Vietnam Veteran (1966-67, 69 – Army Helicopter Pilot)
Member of the Public Safety Writers Association
Member of the Wednesday Warrior Writers
Author of “Beyond Recognition”
Vietnam Veteran (1966-67, 69 – Army Helicopter Pilot)
Member of the Public Safety Writers Association
Member of the Wednesday Warrior Writers
Author of “Beyond Recognition”
The Ghost in Roomette Four, the third book in the series, features strange shimmering lights, an unearthly chill and tapping sounds that may mean someone—or something—is trying to communicate with my protagonist, Jill McLeod.
Jill is a Zephyrette, a train hostess, the only female member of the onboard crew for the streamliner known as the California Zephyr. The train was often called the CZ or the Silver Lady, because of its silvery stainless steel cars. It ran from 1949 until 1970, jointly operated by three railroad companies—the Chicago, Burlington & Quincy, the Denver & Rio Grande Western, and the Western Pacific.
The first book in the California Zephyr series is called Death Rides the Zephyr. It takes place in December 1952, while the second, Death Deals a Hand, happens a few months later, in April 1953. By the time The Ghost in Roomette Four leaves the station, summer has rolled around and it’s July 1953.
The series features a specific historic train linked with a female protagonist who is a train crew member rather than a passenger—at time when working for the railroad was primarily a man’s job and a man’s world. That’s what first attracted me. When I found out about Zephyrettes, I knew I had to write a book with a Zephyrette sleuthing on the train and solving crimes.
I am having fun with the early 1950s setting, researching fashions, hair styles, figuring out what movies were showing at the local picture palace, the music my characters enjoyed, and what books and magazines they would read. I’m also looking at the cars my characters would drive and what was in the newspapers of the time, whether news of international and national importance, or something local.
It’s a time when memories of the Korean War, World War II and the Great Depression are still fresh in people’s memories. It’s the era of postwar prosperity in the United States, yet a time when casual racism directed at the mostly African American porters was common. In the 1950s, women married young and it was unusual for young women like Jill to have careers. In fact, in the third book, Jill is feeling the subtle pressure to get married—and she finds she doesn’t like it. She enjoys riding the rails and she’s not yet ready to settle down.
For the mystery reader who enjoys transportation linked with murder, there are lots of train books out there. Certainly we think of Agatha Christie, Jill’s favorite mystery writer. Murder on the Orient Express and The Mystery of the Blue Train both feature Hercule Poirot. And 4:50 from Paddington involves Miss Marple in a murder aboard a train. There’s also Patricia Highsmith’s Strangers on a Train, the movie version released in 1951.
Here’s a link to a blog post about mysteries set on trains, though it’s several years out of date.
It lists a great many train books. Since the list provided on this blog is several years old, I’m sure readers could add more. My latest discovery is Barbara Nickless, whose series, set in contemporary Denver, features a railroad special agent, Sydney Rose Parnell and a K9 partner named Clyde. The books are Blood on the Tracks and Dead Stop. Her website is at http://www.barbaranickless.com/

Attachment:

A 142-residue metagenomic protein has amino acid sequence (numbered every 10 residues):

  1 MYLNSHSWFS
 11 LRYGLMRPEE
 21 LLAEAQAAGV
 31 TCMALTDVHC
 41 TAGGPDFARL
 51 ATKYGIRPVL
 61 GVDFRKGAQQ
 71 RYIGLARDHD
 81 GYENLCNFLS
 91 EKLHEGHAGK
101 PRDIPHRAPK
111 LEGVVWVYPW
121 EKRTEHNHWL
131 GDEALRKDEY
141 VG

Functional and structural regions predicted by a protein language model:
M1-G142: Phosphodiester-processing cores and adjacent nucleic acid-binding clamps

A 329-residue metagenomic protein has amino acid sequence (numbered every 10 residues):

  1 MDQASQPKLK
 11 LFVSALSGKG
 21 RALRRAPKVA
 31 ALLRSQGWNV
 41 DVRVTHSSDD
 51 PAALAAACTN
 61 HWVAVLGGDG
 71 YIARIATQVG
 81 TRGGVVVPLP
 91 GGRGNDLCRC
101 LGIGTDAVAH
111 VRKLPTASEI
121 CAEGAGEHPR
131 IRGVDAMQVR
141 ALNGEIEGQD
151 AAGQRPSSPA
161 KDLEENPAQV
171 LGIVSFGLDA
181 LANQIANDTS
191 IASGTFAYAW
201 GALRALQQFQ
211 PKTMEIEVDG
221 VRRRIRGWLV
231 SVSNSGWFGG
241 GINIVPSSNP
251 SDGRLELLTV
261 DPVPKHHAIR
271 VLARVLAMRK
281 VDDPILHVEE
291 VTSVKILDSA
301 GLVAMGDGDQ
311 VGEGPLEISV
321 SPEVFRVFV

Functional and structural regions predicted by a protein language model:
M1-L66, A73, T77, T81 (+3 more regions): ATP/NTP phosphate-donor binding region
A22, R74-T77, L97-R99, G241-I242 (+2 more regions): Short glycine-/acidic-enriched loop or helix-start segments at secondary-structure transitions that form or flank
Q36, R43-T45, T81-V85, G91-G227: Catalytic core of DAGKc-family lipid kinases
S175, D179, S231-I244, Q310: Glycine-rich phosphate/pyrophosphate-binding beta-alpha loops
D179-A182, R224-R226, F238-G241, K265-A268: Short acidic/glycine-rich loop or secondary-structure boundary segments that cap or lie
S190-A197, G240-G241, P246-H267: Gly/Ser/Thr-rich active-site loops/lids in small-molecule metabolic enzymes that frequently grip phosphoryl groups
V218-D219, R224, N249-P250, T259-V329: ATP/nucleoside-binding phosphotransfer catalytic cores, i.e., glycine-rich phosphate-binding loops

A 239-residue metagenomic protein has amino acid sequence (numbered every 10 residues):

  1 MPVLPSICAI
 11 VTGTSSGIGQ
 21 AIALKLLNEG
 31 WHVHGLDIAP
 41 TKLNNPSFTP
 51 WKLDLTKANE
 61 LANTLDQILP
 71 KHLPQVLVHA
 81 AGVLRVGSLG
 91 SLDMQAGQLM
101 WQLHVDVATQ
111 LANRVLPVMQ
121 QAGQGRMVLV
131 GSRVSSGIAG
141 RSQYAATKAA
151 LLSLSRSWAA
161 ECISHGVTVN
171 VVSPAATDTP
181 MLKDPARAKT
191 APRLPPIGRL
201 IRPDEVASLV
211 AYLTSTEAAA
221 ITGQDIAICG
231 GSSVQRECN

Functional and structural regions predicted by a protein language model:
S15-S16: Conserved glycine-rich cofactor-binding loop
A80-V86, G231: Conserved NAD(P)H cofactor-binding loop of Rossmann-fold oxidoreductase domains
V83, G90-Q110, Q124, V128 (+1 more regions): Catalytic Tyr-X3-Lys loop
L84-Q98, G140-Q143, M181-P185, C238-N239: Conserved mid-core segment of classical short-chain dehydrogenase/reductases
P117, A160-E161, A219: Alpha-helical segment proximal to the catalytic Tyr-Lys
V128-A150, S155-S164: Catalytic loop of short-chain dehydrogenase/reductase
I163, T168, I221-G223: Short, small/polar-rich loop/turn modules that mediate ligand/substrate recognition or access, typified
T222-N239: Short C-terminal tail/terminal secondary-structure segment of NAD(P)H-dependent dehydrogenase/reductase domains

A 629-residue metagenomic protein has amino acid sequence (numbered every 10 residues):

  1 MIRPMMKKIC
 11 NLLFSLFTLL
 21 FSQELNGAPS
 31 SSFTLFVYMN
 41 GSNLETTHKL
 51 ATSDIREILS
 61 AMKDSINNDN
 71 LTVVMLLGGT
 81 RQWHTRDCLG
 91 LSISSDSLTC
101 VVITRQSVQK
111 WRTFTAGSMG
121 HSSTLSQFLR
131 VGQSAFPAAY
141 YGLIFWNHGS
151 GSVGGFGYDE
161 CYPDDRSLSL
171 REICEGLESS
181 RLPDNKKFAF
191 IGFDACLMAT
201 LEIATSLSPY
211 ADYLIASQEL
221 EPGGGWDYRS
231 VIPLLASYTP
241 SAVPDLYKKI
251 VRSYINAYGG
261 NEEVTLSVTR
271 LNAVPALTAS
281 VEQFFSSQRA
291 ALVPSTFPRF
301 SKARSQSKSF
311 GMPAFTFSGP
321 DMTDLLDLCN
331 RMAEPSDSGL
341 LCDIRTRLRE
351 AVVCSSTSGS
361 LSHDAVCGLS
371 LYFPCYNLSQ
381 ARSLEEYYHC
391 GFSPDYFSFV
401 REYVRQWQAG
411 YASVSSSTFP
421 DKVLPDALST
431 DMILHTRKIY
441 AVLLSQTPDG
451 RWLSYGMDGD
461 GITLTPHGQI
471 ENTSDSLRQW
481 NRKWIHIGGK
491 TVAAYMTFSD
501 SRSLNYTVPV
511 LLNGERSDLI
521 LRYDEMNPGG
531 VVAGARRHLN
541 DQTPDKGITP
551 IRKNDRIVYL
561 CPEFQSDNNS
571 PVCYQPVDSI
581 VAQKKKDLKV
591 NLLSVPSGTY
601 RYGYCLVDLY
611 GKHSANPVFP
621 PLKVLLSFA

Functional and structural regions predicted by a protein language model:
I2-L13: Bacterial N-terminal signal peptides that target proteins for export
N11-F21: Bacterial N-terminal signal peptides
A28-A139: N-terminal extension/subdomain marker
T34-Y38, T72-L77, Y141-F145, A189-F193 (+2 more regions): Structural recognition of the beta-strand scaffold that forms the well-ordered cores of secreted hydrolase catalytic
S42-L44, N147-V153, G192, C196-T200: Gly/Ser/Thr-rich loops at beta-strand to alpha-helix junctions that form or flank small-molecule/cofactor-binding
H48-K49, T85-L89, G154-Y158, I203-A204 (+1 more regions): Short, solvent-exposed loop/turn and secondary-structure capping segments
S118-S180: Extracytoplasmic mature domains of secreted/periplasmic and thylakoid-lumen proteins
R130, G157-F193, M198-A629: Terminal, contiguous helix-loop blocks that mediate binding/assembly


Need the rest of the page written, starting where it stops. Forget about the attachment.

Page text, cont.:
Here’s hoping you’ll buy a ticket on the California Zephyr, my fictional version, and enjoy the adventures of my sleuthing Zephyrette.
Marilyn Monroe singing Diamonds are a Girl’s Best Friend, from Gentlemen Prefer Blondes, which opened in July 195. Jill and her boyfriend are planning to see this movie.
Percy Faith Orchestra playing Where is Your Heart, the popular song from the 1952 move Moulin Rouge. This is the song playing at the restaurant where Jill has lunch with her friend Tidsy.
Fifties fashions and hairdos:
The poodle cut, called the style that defined the 1950s:
Some illustrations of the popular full skirt and pencil skirt:
Good clothing photos here:
Some of the clothes that Jill might have worn:
profile of Zephyrette Nellie O’Grady from the Saturday Evening Post in 1955 has some good photos of a working Zephyrette:
This is part of the website called the Virtual California Zephyr Museum, which has lots of photos and advertising brochures.
Before I was published, I learned a successful author has to have a brand. The term is a little difficult to pin down to A or B or A+B, but basically it’s something that stops a reader’s eye as she wades through the thousands of new books offered every month. A brand connects synapses, whether it’s the author’s name, the series name, the topic, the title, or even cover art. “Oh!” the book shopper thinks joyfully. “Here’s something I’ll like.”
Branding means a second or twelfth or thirty-first book is noticed, even awaited, by fans. Readers need a reason to pay money for a book, to sign up for a newsletter, to pre-order (and boost Amazon ratings), and to tell their friends they should give an author’s work a try.
How does one get a brand? Start with the questions of information: Who? What? Where? When? and Why? The Who? makes some brands easy. When the author is well-known, her brand is already established. We’ve all seen movie stars and politicians try their hand at publishing, and it often works. I’ve been literally pushed aside at Barnes & Noble so someone could get to the title with a famous name/face on the cover. (If I only had a nickel for every reader who ignored my table of attractively-displayed books and asked if Nathan Fillion “really” wrote the Castle books!) However talented celebrities-turned-writers might be, I want to shout, “I spent thirty years of my life studying the language and its greatest writers. Then I worked for a year alone in my garret (okay, it’s an office, but it’s upstairs) to produce this new release. Isn’t that better than some comedian who paid a ghost writer to do the hard stuff?